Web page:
It is unlikely that either newspaper series will expose the ways in which wealthy families and corporate CEOs use their money and power to rewrite the rules of the game, contributing to the erosion of opportunity. Efforts to abolish the inheritance tax and shift the tax burden off of investors and onto wage-earners directly undermine mobility. Tax cuts lead to budget cuts, leading many states to cut education spending and financial aid for higher education. At a time when advancing up the economic ladder is increasingly tied to attending a four-year college program, the opportunity is more out of reach for poor and working class young adults. Meanwhile, elected officials are reluctant to pass legislation or make the educational investments that contribute to a level playing field. So as we hard-wire inequality into the rules of the economy, addressing our collective confusion about class becomes all the more important.

One of the dramatic findings in the first Times article is the glaring disparity between the public perception of mobility in American and the reality. Americans overwhelmingly believe that we live in a mobile society. Half of those polled believe they have a chance to become financially wealthy. But the data now shows that the U.S. has less mobility than the countries of Europe, which we always thought of as having rigid class and caste systems.

The Times perpetuates this confusion in the same article. In discussing class mobility, the newspaper uncritically cites the bootstrap boosterism of Forbes Magazine, reporting that only 37 members of Forbes 400 inherited their wealth, significantly down from almost 200 in the mid-1980s. Indeed, while 37 people may have directly inherited their way onto the list, how many of the Forbes 400 were born into privileged families already in the top quintile or top 5 percent? How many were dealt four face cards?

Forbes classifies Philip Anschutz, net worth of $5.2 billion, as ?self made,? not as an inheritor. But Mr. Anschutz inherited an oil and gas field worth $500 million. Regardless of how much sweat and toil he may have contributed to his enterprise, he is hardly a rags to riches story. How many more ?self-made? fortunes on the Forbes list had inheritances and robust opportunities provided to them as young adults? This is just one way the Times fails to apply its own broader framing of class privilege and opportunity that it brings to the overall series.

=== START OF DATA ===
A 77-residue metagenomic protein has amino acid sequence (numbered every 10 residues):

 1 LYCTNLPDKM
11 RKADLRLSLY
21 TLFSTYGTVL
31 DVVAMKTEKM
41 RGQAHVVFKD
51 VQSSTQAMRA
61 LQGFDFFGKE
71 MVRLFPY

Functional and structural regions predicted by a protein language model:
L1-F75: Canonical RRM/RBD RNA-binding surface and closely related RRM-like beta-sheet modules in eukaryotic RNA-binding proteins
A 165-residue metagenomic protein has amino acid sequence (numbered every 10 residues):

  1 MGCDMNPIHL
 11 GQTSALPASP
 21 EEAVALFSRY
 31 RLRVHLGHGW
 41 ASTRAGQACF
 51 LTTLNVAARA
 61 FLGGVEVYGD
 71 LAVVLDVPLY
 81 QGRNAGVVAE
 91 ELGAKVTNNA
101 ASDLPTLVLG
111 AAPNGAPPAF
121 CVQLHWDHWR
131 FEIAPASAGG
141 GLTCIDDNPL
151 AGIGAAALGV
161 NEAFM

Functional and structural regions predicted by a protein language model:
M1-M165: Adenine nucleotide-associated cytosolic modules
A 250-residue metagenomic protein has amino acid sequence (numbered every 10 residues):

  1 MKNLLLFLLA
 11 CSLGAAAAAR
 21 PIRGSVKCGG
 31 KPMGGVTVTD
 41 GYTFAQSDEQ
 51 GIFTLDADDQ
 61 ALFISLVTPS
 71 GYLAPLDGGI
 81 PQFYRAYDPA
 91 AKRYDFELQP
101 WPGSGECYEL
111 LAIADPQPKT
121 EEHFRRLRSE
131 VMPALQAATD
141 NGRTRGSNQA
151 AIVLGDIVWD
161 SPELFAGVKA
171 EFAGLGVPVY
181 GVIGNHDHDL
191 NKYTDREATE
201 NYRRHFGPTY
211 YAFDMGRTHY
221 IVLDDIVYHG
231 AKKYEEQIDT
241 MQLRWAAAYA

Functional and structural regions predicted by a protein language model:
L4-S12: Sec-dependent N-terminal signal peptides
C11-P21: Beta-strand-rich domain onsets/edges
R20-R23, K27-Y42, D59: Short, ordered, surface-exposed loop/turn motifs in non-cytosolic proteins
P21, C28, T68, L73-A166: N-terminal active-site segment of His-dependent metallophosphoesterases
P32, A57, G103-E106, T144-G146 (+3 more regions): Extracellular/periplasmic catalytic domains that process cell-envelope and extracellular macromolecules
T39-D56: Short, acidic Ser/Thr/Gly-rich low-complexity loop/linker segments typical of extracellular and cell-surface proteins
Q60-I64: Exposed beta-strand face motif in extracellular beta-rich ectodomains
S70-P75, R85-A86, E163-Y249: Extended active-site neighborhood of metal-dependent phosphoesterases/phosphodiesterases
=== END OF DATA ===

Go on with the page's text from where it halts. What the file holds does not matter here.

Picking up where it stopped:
One positive element of both series is that class is understood to be more than economics. It is a deeply personal imprint. Our stereotypes about class hold everyone back. And classism wounds everyone, albeit in very different ways. For poor and working class people, class divisions contribute to what sociologist Lillian Rubin described three decades ago as a ?world of pain,? inflicting real physical and emotional damage to people.

Those who are raised poor and working class are different because people are more likely to die from the manifestations of class oppression: poor health care and food, stress, overwork, etc. Our classist system provides real material rewards and benefits for owning class and upper middle class people at the expense of poor and working class people. But even owning class people frequently suffer alienation and isolation that deprives them of meaningful connections with all of humanity. The premise of a meritocratic society is that people earn and get what they deserve, based on their effort, drive and intelligence. But if a society advertises itself as a meritocracy, but in practice allocates success based on hereditary advantage, how are those who are not winners supposed to respond? Such a bind leads many poor and working people to internalize their shame and blame, instead of demanding that the society live up to its promise of opportunity.

This internalized oppression plays itself out in violence, put-downs, and ways we might hold our children back from their potential. This dynamic limits each of our potential, our sense of self worth and our ability to bring forward our gifts to the world.

The fact that these two newspapers have taken up the topic of class is important. The Wall Street Journal and The New York Times have given their stamp of approval to the topic of class as elite gatekeepers of American discourse. Now university presidents, foundation officials, legislators and journalists have the green light to explore themes of opportunity, mobility and class.

It's about time we had a talk about class.

Felice Yeskel, Ed.D, and Jennifer Ladd, Ed.D, are founders and co-directors of Class Action, a national organization working to bridge the class divide. They come from opposite ends of the class divide: Yeskel is working class and Ladd is owning class. Yeskel is co-author of Economic Apartheid in America: A Primer on Growing Inequality and Insecurity.